Poverty incidence in India since 1993: Another view

Type Working Paper - DEV Working Paper 08
Title Poverty incidence in India since 1993: Another view
Publication (Day/Month/Year) 2008
URL http://www.uea.ac.uk/polopoly_fs/1.85860!wp08.pdf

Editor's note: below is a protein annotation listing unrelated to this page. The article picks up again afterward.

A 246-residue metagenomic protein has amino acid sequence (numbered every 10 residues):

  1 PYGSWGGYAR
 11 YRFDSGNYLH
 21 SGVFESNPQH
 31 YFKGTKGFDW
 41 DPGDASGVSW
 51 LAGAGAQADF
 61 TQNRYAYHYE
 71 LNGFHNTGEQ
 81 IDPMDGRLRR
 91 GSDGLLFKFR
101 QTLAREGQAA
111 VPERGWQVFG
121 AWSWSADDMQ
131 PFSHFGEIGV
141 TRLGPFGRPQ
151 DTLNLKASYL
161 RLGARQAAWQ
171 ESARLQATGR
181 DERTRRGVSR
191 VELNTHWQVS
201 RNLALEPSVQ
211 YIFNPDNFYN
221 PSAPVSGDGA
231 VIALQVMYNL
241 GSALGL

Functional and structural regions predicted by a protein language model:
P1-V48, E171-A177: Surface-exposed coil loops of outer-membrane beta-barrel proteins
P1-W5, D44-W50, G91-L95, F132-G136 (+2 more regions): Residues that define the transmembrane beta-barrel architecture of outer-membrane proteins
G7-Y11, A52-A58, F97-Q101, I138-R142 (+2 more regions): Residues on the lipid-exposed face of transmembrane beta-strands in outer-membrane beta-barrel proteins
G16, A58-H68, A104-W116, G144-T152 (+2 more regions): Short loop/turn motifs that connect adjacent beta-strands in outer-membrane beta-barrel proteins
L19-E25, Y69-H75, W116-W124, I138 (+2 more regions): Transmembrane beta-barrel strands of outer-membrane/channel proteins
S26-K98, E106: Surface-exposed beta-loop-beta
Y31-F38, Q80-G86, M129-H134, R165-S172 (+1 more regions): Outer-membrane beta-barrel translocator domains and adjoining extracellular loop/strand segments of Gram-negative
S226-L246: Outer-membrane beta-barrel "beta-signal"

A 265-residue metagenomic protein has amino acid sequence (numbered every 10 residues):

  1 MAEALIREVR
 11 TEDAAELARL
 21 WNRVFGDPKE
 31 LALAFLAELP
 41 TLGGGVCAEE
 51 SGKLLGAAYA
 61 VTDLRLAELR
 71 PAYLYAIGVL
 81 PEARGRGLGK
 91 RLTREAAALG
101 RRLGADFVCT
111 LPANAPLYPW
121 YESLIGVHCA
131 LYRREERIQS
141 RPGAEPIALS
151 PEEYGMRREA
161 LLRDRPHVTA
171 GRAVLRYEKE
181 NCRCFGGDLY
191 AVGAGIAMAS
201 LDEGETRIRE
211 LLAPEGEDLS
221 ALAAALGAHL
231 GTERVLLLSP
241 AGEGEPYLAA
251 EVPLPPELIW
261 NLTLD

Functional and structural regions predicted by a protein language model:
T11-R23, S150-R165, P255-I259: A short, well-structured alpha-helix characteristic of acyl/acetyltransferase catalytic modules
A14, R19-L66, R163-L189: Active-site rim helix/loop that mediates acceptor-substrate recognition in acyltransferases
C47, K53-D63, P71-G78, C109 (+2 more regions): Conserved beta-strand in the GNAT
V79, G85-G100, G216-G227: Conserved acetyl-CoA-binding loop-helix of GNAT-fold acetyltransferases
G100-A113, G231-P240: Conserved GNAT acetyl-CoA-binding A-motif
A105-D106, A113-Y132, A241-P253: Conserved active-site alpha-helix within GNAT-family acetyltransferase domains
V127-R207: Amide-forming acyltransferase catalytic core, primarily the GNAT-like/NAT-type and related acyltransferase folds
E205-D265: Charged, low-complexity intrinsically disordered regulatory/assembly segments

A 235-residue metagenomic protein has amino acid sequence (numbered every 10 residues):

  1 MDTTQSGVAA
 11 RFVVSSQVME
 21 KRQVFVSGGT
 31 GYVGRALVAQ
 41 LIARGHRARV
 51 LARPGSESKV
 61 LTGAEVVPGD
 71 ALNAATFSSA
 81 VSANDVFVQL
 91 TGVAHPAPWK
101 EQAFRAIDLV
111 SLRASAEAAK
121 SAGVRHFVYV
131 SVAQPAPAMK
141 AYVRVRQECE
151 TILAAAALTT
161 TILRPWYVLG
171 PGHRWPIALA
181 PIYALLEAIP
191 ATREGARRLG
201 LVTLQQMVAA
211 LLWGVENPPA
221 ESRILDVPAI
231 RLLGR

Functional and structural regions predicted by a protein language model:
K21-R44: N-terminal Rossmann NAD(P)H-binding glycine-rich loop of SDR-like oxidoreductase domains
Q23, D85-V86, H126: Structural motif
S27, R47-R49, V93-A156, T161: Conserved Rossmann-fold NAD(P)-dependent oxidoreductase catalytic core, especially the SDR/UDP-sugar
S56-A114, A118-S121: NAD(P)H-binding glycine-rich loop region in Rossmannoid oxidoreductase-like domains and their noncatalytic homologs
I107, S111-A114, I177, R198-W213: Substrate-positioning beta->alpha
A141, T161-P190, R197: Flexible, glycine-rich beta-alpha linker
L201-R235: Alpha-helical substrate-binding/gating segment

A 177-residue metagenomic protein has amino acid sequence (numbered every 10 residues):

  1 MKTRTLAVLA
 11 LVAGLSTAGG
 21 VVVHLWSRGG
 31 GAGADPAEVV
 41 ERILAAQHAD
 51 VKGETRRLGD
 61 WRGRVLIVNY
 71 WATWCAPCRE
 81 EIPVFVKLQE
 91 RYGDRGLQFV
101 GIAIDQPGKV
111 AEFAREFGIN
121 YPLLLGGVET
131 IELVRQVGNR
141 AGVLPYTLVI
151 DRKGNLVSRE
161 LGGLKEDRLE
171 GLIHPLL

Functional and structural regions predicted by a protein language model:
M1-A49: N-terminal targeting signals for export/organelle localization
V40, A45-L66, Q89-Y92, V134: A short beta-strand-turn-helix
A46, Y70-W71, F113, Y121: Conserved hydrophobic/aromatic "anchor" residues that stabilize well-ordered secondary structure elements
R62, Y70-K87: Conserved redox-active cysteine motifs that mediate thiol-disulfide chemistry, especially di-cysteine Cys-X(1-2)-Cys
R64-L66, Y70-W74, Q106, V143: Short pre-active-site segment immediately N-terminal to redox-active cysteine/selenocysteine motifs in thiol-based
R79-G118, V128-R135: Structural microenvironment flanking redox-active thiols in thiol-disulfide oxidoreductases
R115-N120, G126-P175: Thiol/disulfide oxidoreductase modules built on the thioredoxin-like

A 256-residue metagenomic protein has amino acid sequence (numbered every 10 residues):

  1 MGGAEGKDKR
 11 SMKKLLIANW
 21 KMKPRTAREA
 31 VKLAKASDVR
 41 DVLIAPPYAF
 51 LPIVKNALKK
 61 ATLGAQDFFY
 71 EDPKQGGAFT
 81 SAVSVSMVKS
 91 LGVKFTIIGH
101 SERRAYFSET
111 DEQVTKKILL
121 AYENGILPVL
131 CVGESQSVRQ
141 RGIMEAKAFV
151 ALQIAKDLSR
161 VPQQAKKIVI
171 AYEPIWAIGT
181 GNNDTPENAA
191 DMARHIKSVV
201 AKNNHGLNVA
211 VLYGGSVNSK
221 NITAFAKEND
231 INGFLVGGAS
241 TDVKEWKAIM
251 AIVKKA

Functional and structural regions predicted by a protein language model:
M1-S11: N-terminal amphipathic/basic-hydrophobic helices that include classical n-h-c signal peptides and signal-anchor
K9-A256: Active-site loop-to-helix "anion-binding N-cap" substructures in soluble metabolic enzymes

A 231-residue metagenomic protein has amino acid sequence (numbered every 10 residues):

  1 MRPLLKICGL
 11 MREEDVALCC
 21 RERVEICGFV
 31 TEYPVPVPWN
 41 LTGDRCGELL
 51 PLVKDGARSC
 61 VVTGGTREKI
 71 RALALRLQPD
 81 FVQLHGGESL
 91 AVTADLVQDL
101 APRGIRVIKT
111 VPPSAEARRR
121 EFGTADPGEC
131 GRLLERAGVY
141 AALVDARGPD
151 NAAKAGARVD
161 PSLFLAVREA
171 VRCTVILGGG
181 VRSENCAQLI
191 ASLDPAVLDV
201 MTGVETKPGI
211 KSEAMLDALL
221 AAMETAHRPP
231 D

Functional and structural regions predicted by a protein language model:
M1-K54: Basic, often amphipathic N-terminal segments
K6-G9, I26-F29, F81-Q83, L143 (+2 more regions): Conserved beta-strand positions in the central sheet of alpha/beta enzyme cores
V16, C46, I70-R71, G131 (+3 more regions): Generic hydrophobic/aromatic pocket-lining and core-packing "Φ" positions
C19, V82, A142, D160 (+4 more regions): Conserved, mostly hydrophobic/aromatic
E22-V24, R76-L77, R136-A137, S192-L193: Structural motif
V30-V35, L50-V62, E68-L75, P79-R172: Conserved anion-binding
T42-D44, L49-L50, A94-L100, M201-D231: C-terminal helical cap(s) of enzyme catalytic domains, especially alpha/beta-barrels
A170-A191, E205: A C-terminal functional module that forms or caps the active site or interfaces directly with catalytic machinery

Angus Deaton has recently revised the method of calculating poverty relevant Consumer Price Indexes from the Unit Values and Average Budget Shares that can be calculated from the Consumer Expenditures Surveys of the National Sample Survey (Deaton, 2008). He also changes the way he calculates urban poverty lines, and uses a different base year; both these changes alter the poverty counts that arise compared to his former method. He applies the new CPIs to the 55th and 61st Rounds (1999/00 and 2004/5 respectively) and concludes that poverty rose over this period. This is quite different to the trends suggested in other papers published in this journal (Himanshu, 2007; Dev and Ravi, 2007). Some of Deaton’s changes are not novel in that they are similar to our earlier work (Dubey and Palmer-Jones, 2005c, b & c); other changes, and other aspects of his methods, are questionable. Perhaps the most significant problem is that Deaton seems to compare poverty counts using the Mixed Recall Period in the 55th Round with the Uniform Recall Period in the 61st Round. This clearly biases the trend against poverty reduction. In this paper we draw attention to problems with Deaton’s new work, rehearse and update our own calculations to the 61st Round, suggest what can reasonably be concluded from the trend in poverty using our calculations, and draw conclusions about the practices of poverty measurement in India. We find, using the MRP welfare aggregate, that poverty probably decreased significantly between the 50th and 55th Rounds and may have increased slightly between the 55th and 61st Rounds. But it is likely that we have overestimated the downwards trend in poverty to the 55th Round, so that there may well have been some money metric poverty reduction in both periods, perhaps more in the earlier than the later period. This does not support the idea that poverty reduction has disconnected from agricultural growth which shows a similar pattern. It is important not to rush to judgement using unreliable methods and flawed data, no matter how ingenious the manipulations to which they have been subject.

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